The Bobcats are casting a very wide net with their coaching search
There were already a lot of people brought in for interviews and now you can add interest in Stan Van Gundy and Lakers assistant Quinn Snyder to the list.
From Chris Broussard at ESPN.
The Bobcats also have permission from the Indiana Pacers to speak with assistant Brian Shaw and from the Los Angeles Lakers to speak with assistant coach Quinn Snyder, the sources said. Shaw’s interview will take place after the Pacers’ season ends.
The sources said Charlotte also will reach out to former Magic coach Stan Van Gundy. The team is not expected to make a decision until after next week’s draft lottery, at the earliest.
The Shaw news isn’t new, we’ve reported that already. Also, of course they will wait until after the lottery because if they win it — and the rights to Anthony Davis — that job will get a lot more attractive.
Van Gundy is not going to take this job. He would have his pick if he wants to return and he is not taking over a team that just set the mark for worst record in NBA history. Plus he’d cost more than the Bobcats want to pay.
Already linked to the interview process are Nate McMillan last of the Trail Blazers, Patrick Ewing of the Orlando Magic, Grizzlies’ assistant Dave Joerger, Mike Malone of Golden State, Cleveland’s Nate Tibbetts, St. John’s Mike Dunlap and Bobcats assistant Stephen Silas (son of former coach Paul Silas) will get a turn. Former Jazz coach Jerry Sloan has expressed interest in the job, like he has every job, as he starts to sound desperate.
The Pistons had just 19 assists – to 22 turnovers – in their 93-83 loss to the Nets last night.
Stan Van Gundy was none too pleased.
On offensive problems:
I told them in there – that was the first thing – we’re not playing together at all. I thought it was a very selfish performance, and guys wouldn’t just pass the ball to open men. They wanted to see if they could take one more dribble to get their own shot, so the passing angles were gone. I just thought we forced play after play after play. We’re not willing to move the ball
On Reggie Jackson, who scored seven points on 3-of-10 shooting with six assists and six turnovers, and was coming off Achilles soreness:
He was not good at all. He was forcing everything.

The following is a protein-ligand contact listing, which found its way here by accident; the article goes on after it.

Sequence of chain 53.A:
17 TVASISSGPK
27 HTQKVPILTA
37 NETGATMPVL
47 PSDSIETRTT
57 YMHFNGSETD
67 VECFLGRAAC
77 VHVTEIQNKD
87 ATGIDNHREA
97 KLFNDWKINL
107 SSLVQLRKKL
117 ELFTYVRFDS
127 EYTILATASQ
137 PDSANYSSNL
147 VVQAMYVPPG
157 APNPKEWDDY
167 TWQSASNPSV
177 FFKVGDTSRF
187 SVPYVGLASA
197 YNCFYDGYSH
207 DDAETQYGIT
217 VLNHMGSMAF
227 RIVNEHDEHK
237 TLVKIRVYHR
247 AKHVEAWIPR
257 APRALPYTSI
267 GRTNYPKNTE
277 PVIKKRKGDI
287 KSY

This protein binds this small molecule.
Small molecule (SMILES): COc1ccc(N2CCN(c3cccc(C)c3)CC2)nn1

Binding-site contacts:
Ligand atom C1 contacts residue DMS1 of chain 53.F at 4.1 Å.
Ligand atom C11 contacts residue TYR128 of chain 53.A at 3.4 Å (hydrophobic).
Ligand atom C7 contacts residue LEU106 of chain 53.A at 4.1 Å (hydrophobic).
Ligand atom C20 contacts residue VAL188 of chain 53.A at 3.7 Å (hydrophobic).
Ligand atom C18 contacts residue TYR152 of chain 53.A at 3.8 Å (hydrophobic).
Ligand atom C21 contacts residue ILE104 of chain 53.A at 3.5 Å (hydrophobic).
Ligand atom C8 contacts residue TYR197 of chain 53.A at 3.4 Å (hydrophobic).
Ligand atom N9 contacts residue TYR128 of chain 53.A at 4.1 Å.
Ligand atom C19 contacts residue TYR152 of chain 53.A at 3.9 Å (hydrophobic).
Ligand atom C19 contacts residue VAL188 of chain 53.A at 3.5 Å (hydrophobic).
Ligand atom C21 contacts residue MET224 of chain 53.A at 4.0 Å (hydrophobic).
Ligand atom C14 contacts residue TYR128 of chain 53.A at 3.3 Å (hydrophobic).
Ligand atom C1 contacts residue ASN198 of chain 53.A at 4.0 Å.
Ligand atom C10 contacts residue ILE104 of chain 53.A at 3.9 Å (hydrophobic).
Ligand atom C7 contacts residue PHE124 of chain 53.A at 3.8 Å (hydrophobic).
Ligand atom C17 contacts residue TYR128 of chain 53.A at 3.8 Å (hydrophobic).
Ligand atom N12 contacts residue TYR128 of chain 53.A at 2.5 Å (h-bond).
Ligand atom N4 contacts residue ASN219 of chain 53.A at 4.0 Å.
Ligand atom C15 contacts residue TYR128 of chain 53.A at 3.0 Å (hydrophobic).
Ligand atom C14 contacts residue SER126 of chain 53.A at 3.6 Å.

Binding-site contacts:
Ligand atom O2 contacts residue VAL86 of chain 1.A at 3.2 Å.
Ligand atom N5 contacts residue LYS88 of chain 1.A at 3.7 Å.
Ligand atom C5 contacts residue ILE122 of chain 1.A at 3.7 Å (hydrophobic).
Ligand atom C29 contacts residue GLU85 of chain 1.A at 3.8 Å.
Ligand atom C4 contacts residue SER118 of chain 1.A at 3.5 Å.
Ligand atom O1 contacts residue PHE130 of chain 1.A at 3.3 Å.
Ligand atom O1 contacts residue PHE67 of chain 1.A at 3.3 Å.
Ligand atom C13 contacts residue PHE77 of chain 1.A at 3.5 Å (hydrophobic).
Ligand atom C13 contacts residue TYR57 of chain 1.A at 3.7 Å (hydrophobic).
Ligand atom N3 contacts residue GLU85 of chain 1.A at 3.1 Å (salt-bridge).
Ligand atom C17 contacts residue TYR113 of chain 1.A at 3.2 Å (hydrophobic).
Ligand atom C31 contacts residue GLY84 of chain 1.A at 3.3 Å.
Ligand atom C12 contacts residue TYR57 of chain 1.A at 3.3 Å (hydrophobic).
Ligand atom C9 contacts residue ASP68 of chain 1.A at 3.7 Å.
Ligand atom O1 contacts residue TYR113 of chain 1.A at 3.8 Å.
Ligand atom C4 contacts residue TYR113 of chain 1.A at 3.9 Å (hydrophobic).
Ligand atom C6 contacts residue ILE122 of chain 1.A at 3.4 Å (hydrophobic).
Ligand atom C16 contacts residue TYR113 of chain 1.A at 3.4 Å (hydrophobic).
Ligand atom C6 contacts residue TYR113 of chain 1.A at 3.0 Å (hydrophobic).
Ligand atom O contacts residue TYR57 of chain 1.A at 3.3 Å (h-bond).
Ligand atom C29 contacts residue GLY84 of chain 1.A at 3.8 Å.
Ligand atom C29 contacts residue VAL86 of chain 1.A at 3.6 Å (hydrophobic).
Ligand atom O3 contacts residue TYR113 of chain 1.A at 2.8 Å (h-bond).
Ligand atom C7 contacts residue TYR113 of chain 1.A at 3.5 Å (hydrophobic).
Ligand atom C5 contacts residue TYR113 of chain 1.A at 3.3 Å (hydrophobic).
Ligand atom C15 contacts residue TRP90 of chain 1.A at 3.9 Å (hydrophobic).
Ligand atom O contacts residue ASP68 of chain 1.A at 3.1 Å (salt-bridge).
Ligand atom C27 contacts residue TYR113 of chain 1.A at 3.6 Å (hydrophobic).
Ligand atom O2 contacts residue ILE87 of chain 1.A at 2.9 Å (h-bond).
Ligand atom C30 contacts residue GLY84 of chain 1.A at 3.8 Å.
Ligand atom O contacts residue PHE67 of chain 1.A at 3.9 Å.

On injuries to point guards – Jackson, Brandon Jennings and Steve Blake – hindering the team’s flow in practice and that carrying over to the game:
We could probably make a lot of excuses for our guys, but we were selfish.
Van Gundy is clearly trying to send a message, and the preseason is the best time to do it.
But it’s somewhat troubling he had to do it after this game.
Eight of the 10 Pistons who played against Brooklyn project to make the regular-season rotation. Joel Anthony played over Aron Baynes, and once healthy, Blake could challenge Spencer Dinwiddie to become back up point guard – at least until Jennings is ready. Otherwise, Detroit – with Jackson, Kentavious Caldwell-Pope, Marcus Morris, Ersan Ilyasova, Andre Drummond, Jodie Meeks, Stanley Johnson and Anthony Tolliver – looked similar to its opening-night lineup.
Van Gundy is blunt, but he doesn’t tell the media things he hasn’t already directly told his players. They appreciate that.
He’d appreciate them getting this message.
Dwight Howard said he played with a torn MCL and meniscus in the Western Conference finals – pretty shocking news that few knew what to make of.
So, um, did he have offseason surgery?
Calvin Watkins of ESPN:
Howard obviously feels great about his health now, so maybe this was the right course.
We’ll never how Howard would have performed if fully healthy, but he averaged 14.4 points and 14.4 rebounds in 35.1 minutes per game against the Warriors during the conference finals. How bad could the injuries have been?